• Dot map cartograms for detection of infectious disease outbreaks: an application to Q fever, the Netherlands and pertussis, Germany.

      Soetens, Loes; Hahné, Susan; Wallinga, Jacco (2017-06-29)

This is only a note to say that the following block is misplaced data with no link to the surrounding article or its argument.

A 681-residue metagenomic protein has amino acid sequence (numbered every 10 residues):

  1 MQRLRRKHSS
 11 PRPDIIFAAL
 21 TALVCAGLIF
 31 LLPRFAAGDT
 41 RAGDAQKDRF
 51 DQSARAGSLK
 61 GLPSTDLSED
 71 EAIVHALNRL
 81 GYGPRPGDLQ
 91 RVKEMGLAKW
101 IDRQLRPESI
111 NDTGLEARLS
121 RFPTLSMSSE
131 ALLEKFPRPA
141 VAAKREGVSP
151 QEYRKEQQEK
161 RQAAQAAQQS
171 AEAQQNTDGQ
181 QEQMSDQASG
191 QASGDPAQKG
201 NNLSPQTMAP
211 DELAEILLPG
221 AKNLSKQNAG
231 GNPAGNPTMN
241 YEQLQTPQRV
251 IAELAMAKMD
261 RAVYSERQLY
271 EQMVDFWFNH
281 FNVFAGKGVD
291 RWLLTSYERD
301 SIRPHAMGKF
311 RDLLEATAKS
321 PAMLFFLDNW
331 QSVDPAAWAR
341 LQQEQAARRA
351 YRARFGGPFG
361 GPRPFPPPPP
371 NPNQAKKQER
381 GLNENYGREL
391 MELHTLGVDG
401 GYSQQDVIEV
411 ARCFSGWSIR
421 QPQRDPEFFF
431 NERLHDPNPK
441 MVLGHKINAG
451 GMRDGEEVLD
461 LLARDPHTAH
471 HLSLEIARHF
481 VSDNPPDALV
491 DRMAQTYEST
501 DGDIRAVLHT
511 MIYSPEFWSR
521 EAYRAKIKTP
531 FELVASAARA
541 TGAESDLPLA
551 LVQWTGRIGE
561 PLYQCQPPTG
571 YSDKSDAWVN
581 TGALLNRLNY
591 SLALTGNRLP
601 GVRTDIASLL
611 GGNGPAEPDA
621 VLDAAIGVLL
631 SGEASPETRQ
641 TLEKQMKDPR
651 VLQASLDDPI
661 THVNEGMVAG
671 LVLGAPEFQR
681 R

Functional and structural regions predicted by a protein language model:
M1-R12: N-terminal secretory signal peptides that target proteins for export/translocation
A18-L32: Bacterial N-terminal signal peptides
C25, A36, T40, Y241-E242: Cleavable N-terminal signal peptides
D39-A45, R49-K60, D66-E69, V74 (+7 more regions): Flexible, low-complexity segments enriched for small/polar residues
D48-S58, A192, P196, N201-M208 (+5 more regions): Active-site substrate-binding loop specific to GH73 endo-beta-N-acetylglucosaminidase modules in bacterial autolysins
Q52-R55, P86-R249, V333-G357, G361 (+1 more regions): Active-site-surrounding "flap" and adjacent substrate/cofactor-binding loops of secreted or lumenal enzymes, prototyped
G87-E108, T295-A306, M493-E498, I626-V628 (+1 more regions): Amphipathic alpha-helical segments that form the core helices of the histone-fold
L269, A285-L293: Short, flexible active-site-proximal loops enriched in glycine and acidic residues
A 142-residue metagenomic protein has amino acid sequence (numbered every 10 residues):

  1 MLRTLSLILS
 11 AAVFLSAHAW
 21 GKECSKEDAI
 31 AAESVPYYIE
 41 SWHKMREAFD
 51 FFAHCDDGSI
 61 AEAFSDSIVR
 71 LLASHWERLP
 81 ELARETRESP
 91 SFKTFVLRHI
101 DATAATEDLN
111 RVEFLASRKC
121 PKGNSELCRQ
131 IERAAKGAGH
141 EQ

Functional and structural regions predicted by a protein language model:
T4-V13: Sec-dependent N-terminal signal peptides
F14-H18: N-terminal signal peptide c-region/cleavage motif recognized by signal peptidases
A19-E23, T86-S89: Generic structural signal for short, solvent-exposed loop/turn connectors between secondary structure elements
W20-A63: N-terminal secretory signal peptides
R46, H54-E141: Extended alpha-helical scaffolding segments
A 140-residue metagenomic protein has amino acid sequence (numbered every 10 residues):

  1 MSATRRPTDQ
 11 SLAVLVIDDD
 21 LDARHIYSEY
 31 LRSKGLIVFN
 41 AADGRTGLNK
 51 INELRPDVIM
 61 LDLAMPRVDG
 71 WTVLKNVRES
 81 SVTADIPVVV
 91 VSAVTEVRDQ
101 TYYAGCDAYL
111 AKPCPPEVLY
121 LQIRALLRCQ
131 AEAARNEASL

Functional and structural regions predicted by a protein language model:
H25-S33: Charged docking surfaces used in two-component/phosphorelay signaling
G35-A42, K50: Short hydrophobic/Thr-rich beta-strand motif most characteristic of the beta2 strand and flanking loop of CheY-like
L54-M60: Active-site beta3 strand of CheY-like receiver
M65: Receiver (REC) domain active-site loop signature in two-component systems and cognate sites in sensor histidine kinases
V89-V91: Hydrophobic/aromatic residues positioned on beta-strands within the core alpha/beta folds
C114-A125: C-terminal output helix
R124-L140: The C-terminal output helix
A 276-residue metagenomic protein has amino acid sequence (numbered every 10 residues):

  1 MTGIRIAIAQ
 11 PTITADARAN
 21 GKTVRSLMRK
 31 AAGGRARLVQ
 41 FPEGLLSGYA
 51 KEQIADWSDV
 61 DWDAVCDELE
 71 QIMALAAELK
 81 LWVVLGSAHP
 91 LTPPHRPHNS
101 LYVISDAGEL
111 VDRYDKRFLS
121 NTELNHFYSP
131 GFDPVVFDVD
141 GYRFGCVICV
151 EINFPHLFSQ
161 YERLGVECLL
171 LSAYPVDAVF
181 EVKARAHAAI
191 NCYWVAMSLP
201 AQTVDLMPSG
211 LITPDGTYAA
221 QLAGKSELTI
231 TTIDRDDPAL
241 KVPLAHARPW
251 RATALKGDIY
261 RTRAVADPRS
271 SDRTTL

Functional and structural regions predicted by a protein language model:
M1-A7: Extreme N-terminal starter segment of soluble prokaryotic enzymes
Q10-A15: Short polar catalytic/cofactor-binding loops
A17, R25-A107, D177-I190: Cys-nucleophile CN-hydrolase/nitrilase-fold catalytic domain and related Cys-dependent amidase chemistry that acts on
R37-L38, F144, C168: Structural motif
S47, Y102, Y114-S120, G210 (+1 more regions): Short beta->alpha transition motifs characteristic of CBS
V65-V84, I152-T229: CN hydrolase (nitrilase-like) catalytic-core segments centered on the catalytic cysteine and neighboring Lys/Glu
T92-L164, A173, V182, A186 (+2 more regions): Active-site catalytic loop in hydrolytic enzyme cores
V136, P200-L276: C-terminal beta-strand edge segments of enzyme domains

Geographical mapping of infectious diseases is an important tool for detecting and characterising outbreaks. Two common mapping methods, dot maps and incidence maps, have important shortcomings. The former does not represent population density and can compromise case privacy, and the latter relies on pre-defined administrative boundaries. We propose a method that overcomes these limitations: dot map cartograms. These create a point pattern of cases while reshaping spatial units, such that spatial area becomes proportional to population size. We compared these dot map cartograms with standard dot maps and incidence maps on four criteria, using two example datasets. Dot map cartograms were able to illustrate both incidence and absolute numbers of cases (criterion 1): they revealed potential source locations (Q fever, the Netherlands) and clusters with high incidence (pertussis, Germany). Unlike incidence maps, they were insensitive to choices regarding spatial scale (criterion 2). Dot map cartograms ensured the privacy of cases (criterion 3) by spatial distortion; however, this occurred at the expense of recognition of locations (criterion 4). We demonstrate that dot map cartograms are a valuable method for detection and visualisation of infectious disease outbreaks, which facilitates informed and appropriate actions by public health professionals, to investigate and control outbreaks.